Before buying spooky contacts for that zombie costume, health experts say to use caution to avoid the scary potential for dangerous eye disorders.
Even people with good eyesight must get a prescription before buying contacts, explained Dr. Rahul Gupta, executive director of the Kanawha-Charleston Health Department.
"Where they are decorative, zero-power lenses ... used often as fashion accessories, people assume they're safe and don't have to worry about them because their vision is good," Gupta said.
"It's important to understand, contact lenses are recommended by a physician or optometrist because it matches your eye and its curvature. Obviously, it's scary when people don't go through that process."
The reason why it's important to get a prescription, Gupta said, is because when the lens doesn't properly fit, it can cause eyestrain and corneal abrasions. He said an ill-fitting contact could worsen abrasions and become a host for infection.
Lenses sold without a prescription may not meet federal standards, according to a news release from the American Academy of Ophthalmology. The news release states these contacts also may cause open sores and blinding bacterial infections.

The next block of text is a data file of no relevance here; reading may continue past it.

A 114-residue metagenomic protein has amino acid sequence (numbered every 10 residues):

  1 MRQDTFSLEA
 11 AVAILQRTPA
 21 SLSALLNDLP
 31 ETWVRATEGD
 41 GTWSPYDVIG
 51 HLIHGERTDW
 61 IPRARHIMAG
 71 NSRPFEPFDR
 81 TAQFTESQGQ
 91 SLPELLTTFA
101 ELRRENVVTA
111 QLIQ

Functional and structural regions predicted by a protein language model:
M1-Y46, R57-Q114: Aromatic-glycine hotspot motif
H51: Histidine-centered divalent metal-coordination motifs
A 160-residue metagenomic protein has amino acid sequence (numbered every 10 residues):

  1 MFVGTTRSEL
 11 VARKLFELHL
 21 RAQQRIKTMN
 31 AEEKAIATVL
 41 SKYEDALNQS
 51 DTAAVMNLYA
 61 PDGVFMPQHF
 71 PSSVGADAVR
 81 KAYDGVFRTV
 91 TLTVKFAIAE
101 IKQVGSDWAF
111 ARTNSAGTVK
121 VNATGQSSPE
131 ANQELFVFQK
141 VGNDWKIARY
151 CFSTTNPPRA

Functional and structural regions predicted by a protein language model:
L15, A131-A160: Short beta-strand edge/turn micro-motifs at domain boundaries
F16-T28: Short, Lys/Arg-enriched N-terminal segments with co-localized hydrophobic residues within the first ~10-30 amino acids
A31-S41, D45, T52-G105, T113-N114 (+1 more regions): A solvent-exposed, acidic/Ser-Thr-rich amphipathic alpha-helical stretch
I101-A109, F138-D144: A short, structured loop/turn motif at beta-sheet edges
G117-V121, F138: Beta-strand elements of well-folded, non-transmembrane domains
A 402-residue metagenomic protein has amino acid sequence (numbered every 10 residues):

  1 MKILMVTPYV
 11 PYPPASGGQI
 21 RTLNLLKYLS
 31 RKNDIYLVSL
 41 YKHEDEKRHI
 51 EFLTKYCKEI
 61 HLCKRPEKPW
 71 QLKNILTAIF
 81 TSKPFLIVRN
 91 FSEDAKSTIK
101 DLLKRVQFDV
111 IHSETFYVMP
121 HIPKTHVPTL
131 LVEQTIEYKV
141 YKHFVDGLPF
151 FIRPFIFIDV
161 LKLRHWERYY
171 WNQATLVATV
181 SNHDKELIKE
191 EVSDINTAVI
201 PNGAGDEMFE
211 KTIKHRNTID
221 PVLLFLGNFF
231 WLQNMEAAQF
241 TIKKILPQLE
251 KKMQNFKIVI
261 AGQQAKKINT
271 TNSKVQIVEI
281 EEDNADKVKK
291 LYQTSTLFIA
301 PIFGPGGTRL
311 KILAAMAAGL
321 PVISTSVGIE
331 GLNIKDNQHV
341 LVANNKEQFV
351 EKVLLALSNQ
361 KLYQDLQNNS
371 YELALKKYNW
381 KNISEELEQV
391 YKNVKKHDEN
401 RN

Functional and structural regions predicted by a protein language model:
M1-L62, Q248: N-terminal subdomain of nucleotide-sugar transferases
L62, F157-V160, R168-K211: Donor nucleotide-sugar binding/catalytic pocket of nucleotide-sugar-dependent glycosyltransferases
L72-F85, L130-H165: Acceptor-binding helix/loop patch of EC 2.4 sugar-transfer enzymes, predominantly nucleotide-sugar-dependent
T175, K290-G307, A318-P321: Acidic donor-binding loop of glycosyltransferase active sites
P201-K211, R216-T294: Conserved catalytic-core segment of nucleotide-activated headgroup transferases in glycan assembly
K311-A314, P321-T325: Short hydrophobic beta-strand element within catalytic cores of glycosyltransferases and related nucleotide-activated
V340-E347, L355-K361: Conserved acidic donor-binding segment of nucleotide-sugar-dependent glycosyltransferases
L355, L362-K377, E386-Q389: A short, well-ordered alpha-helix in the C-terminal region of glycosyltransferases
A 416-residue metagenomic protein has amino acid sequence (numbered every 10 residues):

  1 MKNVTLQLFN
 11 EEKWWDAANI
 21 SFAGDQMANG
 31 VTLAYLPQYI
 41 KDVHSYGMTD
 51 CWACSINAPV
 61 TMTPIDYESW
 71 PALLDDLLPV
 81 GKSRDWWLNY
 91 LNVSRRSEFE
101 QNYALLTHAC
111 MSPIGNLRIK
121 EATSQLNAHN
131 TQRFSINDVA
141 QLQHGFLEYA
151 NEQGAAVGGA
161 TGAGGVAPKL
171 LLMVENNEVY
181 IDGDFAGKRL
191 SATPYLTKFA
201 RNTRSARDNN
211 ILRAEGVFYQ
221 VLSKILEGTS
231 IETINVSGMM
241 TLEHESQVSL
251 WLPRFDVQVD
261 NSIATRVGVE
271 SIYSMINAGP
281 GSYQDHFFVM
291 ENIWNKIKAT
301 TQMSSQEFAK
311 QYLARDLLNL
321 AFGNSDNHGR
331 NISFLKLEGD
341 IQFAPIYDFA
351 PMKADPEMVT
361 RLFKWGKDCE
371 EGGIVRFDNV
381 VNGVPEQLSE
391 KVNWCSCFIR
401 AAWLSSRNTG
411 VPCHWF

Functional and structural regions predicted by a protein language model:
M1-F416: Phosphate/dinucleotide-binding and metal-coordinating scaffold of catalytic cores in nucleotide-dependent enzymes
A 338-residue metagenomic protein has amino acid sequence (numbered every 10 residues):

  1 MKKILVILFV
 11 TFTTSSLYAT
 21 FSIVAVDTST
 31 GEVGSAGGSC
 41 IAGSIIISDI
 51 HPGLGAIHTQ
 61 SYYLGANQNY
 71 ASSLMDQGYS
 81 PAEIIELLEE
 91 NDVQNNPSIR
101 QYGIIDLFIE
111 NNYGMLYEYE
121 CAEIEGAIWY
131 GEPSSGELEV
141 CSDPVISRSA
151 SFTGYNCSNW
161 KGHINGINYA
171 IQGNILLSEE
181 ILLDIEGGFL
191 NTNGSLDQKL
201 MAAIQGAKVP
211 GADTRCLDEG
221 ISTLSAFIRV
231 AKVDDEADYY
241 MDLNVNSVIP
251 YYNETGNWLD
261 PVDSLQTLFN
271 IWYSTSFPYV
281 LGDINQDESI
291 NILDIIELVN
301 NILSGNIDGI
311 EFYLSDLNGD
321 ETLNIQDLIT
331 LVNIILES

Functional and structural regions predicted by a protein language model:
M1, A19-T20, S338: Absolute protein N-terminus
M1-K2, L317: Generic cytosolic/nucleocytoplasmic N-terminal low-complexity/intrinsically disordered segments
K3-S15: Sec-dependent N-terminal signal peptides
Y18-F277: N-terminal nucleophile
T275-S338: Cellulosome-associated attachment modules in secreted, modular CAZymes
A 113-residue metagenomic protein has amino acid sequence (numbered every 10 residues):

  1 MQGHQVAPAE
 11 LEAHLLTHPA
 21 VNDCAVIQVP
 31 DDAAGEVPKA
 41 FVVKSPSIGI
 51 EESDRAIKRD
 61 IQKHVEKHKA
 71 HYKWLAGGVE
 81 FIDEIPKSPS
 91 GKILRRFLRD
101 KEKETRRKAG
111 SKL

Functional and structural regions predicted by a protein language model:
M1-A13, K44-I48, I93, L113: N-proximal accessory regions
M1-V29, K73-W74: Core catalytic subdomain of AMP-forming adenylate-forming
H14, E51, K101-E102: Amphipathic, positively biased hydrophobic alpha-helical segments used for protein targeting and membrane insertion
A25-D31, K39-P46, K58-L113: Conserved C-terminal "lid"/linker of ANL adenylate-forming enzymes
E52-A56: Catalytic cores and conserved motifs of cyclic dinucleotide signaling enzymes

All contact lenses are classified as medical devices under the FDA, the news release states, and even though it has been illegal to sell these lenses since 2005, some shops and online retailers continue to carry them.
Gupta and the American Academy of Ophthalmology said people should treat costume contacts the same as they would regular contacts. Gupta said people should not exchange contacts with friends or wear them overnight.
People also should seek medical attention if they experience red eye, swelling, foreign-body feeling or other discomfort.
"The risk of contact lenses is the same whether there's a therapeutic or cosmetic component," Gupta said.
The American Academy of Ophthalmology recommended the following steps in its press release:
- Only buy contacts from an eye care professional or a retailer that requires a prescription and sells FDA-approved products.
- If you don't have a prescription, obtain one through an eye exam from an ophthalmologist or optometrist.
- Do not fall victim to false advertising claims and lenses labeled as "one size fits all" or "no need to see an eye specialist."
- Follow the directions for cleaning, disinfecting and wearing the lenses. Dirty contacts and those that are left in too long can cause infections.
- Never share contact lenses with another person or wear expired lenses.
If you notice redness, swelling, excessive discharge, pain or discomfort from wearing contact lenses, remove them and seek immediate medical attention. Some infections can quickly become serious and cause blindness if left untreated.